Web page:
Can someone who has not physically been to Palestine understand what the Palestinian people are going through?
SB: I think that the Northern part of the world should identify with the Palestinians not as someone who is above, or someone who feels pity but as someone who feels like a partner. Who feels equal, who feels the same struggle as any other human being. Not looking to the oppressed people, whether they are Palestinian or Africans or Latin Americans, as someone who is living on the moon and looks down at us from above. I believe in films because I believe that this art, this seventh art cinema is the most powerful in influencing people and changing them. For example, making a historical film is putting the history in front of you. So instead of reading about history, which nobody learns much from, when you do a movie about history or history through film, then people see it and might really learn about history.
Scorsese says that when you sit in a theater and watch a film, as an audience member you are being active, not passive at all.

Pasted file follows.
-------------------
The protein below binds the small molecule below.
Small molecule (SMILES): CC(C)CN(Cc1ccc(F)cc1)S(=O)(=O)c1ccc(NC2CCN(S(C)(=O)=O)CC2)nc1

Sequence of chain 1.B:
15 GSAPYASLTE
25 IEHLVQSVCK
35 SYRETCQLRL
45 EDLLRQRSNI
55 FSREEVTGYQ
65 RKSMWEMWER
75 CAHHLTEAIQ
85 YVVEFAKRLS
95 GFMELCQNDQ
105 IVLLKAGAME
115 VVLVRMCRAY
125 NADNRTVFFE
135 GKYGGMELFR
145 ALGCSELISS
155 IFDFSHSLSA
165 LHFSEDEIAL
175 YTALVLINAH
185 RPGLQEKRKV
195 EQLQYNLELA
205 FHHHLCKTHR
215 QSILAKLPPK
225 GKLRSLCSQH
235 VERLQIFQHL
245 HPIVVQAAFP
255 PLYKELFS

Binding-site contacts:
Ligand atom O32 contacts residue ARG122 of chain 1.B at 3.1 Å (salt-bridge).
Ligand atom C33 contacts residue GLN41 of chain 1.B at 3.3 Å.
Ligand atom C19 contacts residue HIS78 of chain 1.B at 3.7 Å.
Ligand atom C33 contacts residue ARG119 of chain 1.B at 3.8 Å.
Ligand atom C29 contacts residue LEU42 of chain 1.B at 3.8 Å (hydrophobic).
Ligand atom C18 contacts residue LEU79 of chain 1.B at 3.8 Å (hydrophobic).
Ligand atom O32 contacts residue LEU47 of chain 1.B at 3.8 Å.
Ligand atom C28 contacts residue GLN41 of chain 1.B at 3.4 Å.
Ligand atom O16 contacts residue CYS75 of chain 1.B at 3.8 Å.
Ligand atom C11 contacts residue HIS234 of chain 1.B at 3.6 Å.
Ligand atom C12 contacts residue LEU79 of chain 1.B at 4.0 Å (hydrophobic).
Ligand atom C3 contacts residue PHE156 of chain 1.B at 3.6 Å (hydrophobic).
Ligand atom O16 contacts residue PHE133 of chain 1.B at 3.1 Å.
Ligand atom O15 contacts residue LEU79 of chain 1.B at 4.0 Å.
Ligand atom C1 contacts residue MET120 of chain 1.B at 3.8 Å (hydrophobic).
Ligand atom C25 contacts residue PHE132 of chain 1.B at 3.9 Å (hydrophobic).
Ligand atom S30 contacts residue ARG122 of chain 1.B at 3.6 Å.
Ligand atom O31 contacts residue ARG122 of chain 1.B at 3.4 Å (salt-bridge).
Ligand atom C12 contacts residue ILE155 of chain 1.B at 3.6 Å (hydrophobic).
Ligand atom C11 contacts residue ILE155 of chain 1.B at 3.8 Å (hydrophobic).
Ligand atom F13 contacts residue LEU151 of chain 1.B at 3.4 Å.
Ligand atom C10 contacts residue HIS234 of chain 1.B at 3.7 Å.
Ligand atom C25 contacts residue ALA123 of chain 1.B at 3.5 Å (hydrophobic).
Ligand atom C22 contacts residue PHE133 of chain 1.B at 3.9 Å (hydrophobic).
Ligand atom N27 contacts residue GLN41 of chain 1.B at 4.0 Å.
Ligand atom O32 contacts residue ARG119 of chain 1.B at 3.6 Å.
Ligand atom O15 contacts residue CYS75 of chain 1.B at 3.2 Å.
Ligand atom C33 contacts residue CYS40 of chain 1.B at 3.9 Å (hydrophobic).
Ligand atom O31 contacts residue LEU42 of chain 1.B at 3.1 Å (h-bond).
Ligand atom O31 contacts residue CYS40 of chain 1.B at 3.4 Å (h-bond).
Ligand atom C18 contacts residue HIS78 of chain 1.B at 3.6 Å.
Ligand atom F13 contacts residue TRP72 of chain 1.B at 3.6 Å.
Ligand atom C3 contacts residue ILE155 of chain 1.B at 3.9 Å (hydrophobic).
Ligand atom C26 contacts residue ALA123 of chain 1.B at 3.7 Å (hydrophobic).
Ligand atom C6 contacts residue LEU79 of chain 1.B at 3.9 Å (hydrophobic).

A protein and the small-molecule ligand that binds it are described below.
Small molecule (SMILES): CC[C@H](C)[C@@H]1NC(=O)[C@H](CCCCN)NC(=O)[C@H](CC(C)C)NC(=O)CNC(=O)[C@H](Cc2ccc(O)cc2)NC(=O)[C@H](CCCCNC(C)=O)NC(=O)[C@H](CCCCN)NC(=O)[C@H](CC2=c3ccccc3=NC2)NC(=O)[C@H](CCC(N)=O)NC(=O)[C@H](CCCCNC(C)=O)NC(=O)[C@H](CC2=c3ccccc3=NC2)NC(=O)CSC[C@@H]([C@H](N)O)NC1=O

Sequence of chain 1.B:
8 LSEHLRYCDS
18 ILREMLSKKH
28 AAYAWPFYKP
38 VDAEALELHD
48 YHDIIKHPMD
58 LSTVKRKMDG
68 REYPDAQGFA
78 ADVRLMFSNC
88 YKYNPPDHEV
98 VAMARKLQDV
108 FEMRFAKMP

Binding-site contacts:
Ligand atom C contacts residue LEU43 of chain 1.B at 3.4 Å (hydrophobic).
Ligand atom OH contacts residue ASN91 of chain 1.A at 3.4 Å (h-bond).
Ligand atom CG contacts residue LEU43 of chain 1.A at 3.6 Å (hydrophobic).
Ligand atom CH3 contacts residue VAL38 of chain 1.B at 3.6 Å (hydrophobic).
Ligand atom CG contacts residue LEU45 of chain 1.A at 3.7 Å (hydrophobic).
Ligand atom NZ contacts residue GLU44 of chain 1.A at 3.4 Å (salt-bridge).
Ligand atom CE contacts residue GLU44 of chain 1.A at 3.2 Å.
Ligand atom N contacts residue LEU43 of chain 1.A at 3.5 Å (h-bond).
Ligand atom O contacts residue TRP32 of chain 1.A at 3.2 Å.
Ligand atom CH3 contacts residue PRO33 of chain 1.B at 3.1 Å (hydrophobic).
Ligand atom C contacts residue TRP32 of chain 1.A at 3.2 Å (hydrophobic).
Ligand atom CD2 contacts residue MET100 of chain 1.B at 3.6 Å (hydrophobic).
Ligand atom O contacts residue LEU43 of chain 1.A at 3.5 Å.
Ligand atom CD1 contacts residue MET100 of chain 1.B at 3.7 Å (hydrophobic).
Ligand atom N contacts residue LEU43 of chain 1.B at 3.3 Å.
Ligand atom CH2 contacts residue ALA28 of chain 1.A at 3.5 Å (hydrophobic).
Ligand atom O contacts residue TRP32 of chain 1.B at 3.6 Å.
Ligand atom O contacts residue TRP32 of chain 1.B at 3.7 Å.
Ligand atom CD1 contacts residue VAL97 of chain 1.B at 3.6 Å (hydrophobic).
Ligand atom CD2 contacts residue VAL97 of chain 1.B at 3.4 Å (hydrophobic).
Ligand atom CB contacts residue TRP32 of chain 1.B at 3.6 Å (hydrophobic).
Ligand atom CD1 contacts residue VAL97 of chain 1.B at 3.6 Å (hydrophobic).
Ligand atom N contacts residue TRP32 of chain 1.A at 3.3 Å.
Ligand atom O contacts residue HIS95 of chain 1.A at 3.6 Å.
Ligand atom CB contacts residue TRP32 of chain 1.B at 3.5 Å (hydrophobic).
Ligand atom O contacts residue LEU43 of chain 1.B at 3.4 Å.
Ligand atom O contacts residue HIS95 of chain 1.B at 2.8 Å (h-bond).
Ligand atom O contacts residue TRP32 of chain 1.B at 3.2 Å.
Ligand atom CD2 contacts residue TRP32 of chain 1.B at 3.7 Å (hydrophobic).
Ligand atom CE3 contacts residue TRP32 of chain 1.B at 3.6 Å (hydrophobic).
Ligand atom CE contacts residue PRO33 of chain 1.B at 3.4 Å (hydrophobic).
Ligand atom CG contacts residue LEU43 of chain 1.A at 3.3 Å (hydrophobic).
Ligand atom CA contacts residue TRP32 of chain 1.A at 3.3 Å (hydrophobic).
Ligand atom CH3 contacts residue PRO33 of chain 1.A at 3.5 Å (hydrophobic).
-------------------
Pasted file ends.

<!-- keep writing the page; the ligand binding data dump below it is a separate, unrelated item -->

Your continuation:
SB: Acting, cinema is the weapon that I like to use. I know how to use it well and I don't know how to use any other kind of weapons. So this is the only weapon I really know how to use and I use it.
So you choose what you work on according to how you want to "fire" that weapon?
SB: Of course! The choices you make are saying a lot about you. Because I think art is the most truthful thing, the stage, the theater, is the most truthful, for me. There you can be totally naked. Politics are all lies, media are all lies. Mostly, lets not say all.
Have you watched any film that you believe changed your life, lately?
SB: I saw a Mexican film, here in the Abu Dhabi Film Festival, it's called Potosi. A very powerful film that left me devastated and it's in me now, cannot leave me anymore. There are scenes in the film and situations that are inside me, cannot go away anymore. This is real art, real art stays, remains. This beautiful Mexican film, melancholic but so powerful taught me a lot about Mexico, taught me a lot about the people in Mexico. I've never been in Mexico but I've been in Mexico when I was there, now. So of course it affects me, now if I go to Mexico I have a different perception.
But then there is negative cinema, films that inspire violence. Are there things we shouldn't see in movies?